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From a physicists point of view, I would start with the following notes, which are Chapter 9 in John Preskill's Quantum Computing lecture notes: http://www.theory.caltech.edu/~preskill/ph219/topological.pdf, as well as the references within. I would also mention Kitaev's paper https://arxiv.org/abs/cond-mat/0506438 as a specially influential reference. ...


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I think the particular statement of Gleason's theorem is really important in elucidating this perceived ambiguity. Wikipedia states it as: Theorem. Suppose H is a separable Hilbert space of complex dimension at least 3. Then for any quantum probability measure on the lattice Q of self-adjoint projection operators on H there exists a unique trace class ...


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Thinking of the sphere $S^n$ as the one-point compactification of $\mathbb{R}^n$, we can consider the stereographic projection from the plane defined by $x^0 = 0$ to the unit sphere $\{x\in \mathbb{R}^n\,:\,|x| = 1\}$. This map is actually defined on $\mathbb{R}^n\cup\{\infty\}$, it takes the point $\infty$ to the north pole of the unit sphere. Moreover, ...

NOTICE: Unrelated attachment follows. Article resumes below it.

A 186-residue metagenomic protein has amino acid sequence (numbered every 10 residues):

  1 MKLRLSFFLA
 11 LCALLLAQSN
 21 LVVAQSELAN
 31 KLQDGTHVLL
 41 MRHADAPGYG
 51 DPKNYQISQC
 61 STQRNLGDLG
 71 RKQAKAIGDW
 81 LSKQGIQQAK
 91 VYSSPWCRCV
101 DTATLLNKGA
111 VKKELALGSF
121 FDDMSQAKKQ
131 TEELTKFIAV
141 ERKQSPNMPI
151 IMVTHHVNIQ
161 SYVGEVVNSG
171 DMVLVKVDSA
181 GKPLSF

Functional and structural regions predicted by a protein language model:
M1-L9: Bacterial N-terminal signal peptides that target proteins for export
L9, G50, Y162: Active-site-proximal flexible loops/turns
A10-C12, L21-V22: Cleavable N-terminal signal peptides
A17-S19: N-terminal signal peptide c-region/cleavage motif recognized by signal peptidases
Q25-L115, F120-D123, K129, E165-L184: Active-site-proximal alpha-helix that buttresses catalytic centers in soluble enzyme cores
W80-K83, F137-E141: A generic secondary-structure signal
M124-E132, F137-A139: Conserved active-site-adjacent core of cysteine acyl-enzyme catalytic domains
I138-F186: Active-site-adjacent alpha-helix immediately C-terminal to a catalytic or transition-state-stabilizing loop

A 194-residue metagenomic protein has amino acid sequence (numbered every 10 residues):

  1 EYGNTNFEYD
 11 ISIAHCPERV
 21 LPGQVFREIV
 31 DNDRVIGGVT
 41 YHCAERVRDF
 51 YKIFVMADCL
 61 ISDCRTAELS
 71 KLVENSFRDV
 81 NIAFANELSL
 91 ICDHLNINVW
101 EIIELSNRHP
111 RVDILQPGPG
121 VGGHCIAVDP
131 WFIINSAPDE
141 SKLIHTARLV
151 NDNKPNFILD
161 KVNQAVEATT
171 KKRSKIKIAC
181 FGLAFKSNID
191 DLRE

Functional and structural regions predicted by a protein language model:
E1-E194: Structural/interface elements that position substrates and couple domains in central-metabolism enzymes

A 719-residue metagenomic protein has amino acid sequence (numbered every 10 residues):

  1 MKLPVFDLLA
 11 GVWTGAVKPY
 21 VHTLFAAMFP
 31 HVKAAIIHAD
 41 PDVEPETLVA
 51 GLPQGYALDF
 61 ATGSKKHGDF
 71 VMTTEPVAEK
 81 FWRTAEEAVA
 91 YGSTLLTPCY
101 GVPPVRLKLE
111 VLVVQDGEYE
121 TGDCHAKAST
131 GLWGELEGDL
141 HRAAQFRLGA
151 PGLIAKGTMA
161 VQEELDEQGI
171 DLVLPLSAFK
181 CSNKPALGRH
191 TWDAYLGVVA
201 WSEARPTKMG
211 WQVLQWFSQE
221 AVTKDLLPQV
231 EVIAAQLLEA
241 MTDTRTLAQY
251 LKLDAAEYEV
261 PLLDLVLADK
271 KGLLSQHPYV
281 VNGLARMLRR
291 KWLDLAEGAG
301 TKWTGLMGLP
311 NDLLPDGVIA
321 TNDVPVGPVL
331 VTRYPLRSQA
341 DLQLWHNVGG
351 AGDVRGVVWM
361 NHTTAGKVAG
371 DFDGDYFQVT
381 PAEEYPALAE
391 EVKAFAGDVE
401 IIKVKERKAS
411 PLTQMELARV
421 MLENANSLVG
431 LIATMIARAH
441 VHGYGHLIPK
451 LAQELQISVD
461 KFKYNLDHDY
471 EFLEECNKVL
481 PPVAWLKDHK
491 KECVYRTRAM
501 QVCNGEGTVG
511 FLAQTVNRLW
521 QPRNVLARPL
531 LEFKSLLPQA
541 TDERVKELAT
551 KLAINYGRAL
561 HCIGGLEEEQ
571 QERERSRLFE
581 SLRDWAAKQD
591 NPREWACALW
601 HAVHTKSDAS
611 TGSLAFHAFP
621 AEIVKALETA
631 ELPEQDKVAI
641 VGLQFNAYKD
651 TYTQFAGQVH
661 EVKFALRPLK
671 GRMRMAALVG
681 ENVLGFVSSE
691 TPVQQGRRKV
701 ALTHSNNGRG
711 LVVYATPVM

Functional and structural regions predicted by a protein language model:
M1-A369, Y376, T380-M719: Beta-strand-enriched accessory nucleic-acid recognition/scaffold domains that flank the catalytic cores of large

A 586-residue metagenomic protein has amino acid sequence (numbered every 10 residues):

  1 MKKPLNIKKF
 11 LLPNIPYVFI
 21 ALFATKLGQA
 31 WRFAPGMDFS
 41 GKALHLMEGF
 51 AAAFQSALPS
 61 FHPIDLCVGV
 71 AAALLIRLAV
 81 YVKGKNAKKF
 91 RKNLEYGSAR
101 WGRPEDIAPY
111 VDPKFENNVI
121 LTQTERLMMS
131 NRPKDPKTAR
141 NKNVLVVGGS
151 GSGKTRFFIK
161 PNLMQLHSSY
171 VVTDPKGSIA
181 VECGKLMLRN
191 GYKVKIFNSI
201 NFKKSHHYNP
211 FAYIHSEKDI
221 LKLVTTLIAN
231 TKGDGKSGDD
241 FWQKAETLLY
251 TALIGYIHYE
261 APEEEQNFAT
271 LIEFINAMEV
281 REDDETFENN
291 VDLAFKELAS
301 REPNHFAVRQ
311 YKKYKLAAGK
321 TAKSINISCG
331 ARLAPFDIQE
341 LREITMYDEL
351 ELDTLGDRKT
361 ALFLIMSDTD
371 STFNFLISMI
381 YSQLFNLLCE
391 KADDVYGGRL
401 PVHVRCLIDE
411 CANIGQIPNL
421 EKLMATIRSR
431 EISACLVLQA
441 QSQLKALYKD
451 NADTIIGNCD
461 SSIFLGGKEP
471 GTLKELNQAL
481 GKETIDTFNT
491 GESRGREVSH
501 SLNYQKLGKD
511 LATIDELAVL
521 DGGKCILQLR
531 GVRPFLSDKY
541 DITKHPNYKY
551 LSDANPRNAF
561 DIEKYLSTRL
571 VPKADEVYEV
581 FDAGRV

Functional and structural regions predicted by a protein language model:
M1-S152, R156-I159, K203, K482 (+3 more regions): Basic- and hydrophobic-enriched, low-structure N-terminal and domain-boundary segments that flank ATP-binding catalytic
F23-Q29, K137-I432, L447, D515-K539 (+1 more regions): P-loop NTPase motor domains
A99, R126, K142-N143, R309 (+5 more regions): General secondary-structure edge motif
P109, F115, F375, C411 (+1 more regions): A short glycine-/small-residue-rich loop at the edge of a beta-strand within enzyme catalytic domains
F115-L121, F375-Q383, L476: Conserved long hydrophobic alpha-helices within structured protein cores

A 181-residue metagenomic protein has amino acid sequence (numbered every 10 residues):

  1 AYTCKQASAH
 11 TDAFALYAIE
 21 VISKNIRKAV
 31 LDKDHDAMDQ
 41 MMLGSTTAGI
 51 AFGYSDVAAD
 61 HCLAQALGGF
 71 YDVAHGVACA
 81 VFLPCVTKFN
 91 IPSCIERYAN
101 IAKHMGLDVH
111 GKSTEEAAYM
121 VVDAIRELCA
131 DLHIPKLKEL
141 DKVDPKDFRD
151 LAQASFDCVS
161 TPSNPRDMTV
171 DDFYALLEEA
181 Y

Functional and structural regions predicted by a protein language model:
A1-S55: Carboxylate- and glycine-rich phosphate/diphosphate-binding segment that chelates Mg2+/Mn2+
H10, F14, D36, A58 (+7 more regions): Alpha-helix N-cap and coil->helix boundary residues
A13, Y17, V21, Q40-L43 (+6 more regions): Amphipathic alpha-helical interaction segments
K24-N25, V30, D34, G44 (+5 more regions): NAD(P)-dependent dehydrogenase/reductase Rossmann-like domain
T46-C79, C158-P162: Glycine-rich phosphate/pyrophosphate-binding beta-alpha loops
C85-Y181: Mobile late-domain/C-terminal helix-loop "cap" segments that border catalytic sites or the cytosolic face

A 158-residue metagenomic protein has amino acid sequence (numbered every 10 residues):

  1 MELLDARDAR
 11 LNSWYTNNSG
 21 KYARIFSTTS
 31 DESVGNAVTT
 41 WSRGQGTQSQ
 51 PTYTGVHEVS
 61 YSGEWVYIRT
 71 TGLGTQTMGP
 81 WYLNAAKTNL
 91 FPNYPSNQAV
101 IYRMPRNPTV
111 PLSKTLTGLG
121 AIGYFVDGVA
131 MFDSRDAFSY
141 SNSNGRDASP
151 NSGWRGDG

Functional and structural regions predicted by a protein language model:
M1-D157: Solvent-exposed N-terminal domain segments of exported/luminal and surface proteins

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I found this paper in Numdam's (a mathematical journal compilation) archive, which encompasses all that you talked about and I found it clear, with some references to Witten as well. This paper goes much further in detail, but I did not read all of it. And this might help if you aren't bothered by learning by forum posts?


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It has to be " Statistical Mechanics and Thermodynamics " by Claude Garrod". You can use the text by Macquarie as a supplement. For renormalization group and advanced concepts, use " Statistical Physics of Fields" by Kardar.


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First, let's answer the questions precisely as you worded them: The point spectrum is always discrete in the sense that it consists of at most countably many points. This is true by proving the following results: a) the space spanned by all eigenvectors is a closed subspace of the Hilbert space, hence we have an orthonormal system of eigenvectors, b) two ...


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I found a paper that helped me a bit in understanding how things work. So here is what I understood. Given a random variable we define a formal power series and a formal derivation such that: \begin{equation} \frac{\partial}{\partial U}\left(\sum_{n=0}^\infty a_nU^n\right)=\sum_{n=0}^\infty (n+1)a_{n+1}U^n \end{equation} The "usual" Wick product $:\ :$ is ...


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(1) Yes, the point spectrum is countable in your hypotheses: otherwise the operator would have an uncountable set of pairwise orthogonal vectors since eigenvectors of a self-adjoint operator with different eigenvalues are orthogonal. This is impossible because, in every Hilbert space, every set of (normalized) orthogonal vectors can be completed into a ...